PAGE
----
Match (magazine)

From Wikipedia, the free encyclopedia
Jump to navigation Jump to search
Match cover 2003.jpg
Front cover on 31 May 2003, featuring Ruud van Nistelrooy
EditorStephen Fishlock
FrequencyWeekly, every Tuesday
Paid circulation57,108 (December 2010)
First issue6 September 1979
CompanyKelsey Media
CountryUnited Kingdom
WebsiteOfficial site

Match, stylised as MATCH, is a weekly British football magazine aimed at the teenage and pre-teenage market. First published in 1979,[1] the magazine had a circulation of 57,108 copies as of December 2010;[2] the magazine includes interviews, a skills school, quizzes and a weekly round-up of results, tables and player ratings from the four main English divisions and the Scottish Premier League in MatchFacts. It mostly covers teams and players in the English Premier League, but also has a limited coverage of La Liga, Serie A and international football.


Match magazine was launched on 6 September 1979,[1] at a cover price of 25p; the original editor was Mel Bagnall. Kevin Keegan was the first cover star of Match and supported the magazine with his column, Learn To Play The Keegan Way; the first issue came with an 80-page sticker album and included columns by Tottenham star Ossie Ardiles, Manchester United's Steve Coppell and Nottingham Forest manager, Brian Clough.[citation needed] Later columnists included David Platt, Mark Bright and Ryan Giggs.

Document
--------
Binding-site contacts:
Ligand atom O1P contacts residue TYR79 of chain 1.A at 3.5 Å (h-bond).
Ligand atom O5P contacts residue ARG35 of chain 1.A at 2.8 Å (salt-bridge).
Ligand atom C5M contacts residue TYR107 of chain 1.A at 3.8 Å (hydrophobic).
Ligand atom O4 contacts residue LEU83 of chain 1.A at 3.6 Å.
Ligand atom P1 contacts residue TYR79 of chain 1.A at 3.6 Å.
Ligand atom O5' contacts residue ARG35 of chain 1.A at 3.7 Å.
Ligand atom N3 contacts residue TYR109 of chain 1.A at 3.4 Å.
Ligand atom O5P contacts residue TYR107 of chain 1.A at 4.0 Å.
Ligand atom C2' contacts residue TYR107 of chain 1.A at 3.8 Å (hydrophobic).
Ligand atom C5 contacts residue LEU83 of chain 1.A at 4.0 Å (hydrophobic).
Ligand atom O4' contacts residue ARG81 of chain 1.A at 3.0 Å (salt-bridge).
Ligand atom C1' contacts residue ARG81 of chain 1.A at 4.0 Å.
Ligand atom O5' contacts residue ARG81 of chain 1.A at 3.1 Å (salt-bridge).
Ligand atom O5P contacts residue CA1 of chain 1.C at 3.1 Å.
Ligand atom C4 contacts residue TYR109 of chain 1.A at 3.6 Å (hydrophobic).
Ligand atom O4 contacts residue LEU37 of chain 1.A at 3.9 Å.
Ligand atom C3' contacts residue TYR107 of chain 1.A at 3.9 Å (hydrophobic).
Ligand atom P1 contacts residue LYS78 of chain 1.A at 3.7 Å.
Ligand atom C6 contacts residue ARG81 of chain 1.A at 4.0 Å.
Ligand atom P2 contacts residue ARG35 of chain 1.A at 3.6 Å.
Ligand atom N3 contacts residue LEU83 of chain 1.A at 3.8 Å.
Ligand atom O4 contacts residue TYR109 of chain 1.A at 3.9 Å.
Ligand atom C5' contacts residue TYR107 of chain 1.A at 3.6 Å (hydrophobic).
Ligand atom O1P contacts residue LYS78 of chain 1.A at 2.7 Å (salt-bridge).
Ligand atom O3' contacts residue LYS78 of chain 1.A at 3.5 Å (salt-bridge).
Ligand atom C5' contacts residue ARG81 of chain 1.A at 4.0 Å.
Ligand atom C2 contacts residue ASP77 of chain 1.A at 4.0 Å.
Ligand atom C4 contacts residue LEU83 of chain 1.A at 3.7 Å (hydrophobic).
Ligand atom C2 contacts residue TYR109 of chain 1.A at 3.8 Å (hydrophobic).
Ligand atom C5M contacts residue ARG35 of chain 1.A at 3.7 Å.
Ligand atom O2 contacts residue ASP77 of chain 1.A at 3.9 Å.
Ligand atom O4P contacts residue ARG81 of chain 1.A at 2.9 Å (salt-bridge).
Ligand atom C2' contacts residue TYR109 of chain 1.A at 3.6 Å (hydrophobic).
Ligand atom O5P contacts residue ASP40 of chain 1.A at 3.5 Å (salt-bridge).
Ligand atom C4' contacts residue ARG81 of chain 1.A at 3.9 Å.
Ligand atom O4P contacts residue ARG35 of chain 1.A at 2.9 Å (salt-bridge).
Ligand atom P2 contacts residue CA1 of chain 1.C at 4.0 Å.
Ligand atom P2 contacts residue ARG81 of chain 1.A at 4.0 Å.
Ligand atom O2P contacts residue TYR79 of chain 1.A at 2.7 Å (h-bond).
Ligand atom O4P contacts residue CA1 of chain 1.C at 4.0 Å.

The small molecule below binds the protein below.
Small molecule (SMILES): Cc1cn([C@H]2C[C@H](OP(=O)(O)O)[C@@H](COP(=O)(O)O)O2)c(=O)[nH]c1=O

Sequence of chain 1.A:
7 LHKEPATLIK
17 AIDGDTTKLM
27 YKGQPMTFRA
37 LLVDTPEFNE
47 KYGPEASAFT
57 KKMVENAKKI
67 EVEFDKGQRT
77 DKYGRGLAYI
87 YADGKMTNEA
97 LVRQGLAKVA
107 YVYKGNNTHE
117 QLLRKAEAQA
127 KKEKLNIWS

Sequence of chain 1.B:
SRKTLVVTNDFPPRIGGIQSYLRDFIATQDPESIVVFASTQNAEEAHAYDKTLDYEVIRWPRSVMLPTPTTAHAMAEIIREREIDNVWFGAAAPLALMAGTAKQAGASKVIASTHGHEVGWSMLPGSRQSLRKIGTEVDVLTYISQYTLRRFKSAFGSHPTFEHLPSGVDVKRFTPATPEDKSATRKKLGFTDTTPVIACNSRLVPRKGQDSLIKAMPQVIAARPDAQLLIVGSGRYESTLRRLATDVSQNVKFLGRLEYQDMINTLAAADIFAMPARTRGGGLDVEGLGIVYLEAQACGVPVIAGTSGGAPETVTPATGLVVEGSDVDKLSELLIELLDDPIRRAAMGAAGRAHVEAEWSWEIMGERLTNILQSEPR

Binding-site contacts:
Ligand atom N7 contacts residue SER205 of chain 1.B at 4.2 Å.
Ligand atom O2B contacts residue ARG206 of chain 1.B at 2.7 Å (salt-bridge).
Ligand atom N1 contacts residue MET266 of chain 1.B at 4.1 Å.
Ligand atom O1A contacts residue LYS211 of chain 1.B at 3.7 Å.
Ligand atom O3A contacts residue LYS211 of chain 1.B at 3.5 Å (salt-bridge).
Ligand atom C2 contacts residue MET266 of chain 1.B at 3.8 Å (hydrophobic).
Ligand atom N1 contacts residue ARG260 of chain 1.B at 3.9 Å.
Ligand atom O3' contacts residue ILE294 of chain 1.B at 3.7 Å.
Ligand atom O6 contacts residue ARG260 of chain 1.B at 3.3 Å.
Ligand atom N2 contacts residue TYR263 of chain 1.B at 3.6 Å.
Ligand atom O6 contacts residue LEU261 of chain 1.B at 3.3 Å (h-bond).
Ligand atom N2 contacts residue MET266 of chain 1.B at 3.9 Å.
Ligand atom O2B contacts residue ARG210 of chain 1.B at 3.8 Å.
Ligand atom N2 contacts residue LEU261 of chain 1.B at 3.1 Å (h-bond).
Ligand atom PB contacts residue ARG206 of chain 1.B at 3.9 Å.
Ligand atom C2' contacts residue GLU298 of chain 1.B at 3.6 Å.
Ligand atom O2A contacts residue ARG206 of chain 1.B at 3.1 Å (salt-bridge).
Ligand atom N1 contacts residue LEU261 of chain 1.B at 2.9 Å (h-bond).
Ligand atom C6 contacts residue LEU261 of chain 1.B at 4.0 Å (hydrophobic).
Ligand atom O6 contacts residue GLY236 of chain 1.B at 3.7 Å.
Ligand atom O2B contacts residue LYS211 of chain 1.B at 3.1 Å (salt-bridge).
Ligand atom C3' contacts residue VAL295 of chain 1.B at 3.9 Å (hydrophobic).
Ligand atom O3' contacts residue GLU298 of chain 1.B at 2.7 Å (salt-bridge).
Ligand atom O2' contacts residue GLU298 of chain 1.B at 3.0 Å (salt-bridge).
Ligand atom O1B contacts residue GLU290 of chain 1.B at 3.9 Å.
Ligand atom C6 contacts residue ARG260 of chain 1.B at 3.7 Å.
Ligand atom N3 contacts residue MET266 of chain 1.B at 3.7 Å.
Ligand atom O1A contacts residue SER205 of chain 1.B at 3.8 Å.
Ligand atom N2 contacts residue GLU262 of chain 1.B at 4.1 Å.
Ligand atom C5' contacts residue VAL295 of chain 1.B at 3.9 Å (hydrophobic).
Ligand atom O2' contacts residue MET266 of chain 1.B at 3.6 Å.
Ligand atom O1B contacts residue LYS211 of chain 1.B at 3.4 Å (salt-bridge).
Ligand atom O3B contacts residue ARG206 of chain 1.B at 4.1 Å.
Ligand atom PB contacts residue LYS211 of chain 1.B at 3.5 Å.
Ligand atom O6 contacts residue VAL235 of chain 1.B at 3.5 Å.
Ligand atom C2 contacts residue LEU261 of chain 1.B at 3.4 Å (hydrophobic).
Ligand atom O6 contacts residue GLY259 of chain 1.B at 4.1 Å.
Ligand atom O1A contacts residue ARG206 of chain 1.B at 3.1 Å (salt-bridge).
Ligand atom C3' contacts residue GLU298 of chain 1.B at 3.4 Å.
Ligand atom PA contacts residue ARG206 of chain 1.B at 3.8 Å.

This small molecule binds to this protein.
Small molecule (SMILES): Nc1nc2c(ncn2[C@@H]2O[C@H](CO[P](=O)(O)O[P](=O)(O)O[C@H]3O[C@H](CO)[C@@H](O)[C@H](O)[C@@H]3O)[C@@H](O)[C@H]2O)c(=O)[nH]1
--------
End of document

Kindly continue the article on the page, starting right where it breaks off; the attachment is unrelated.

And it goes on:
In March 1980, Match launched its first Matchman Of The Month contest; the award, based on a player's match rating, was won by Ossie Ardiles. He defeated Trevor Francis to win the title and won £100. Matchman Of The Month now has no financial reward.[citation needed]

On its launch in 1979, the magazine initially failed to catch the dominant circulation of its main weekly football rival, Shoot. In the mid-1990s the magazine was successfully revitalised and relaunched by Chris Hunt, an editor with a wealth of experience in teenage music and sport magazines. Under his editorship Match was transformed, finally overtaking Shoot to become the biggest-selling football title in Britain, with its weekly sales peaking at 242,000 during this period;[3] this not only marked the highest point in the magazine's sales history (a record that still stands), but the high-water mark of the British football magazine market in the 1990s.[4] In the face of such market dominance by Match, during this period many of its rival titles either closed or, in the case of Shoot, changed frequency to monthly. Shoot finally closed in June 2008. but has reopened in 2013[5]

A number of notable football journalists have started their careers at Match, including Mark Irwin of The Sun, Hugh Sleight of FourFourTwo, Paul Smith of The Sunday Mirror, Ray Ryan formerly with The News of the World, Adrian Curtis formerly of the Mail On Sunday, Evening Standard and The Press Association; and Rob Shepherd.


  1. ^ a b "About Match Weekly". Soccerbilia. Retrieved 19 October 2015.
  2. ^ "Audit Bureau Of Circulation certificate".
  3. ^ "Press Gazette".
  4. ^ Chris Tryhorn (21 February 2008). "Football magazine market heats up". The Guardian. London. Retrieved 12 May 2010.
  5. ^ "Press Gazette".

External links[edit]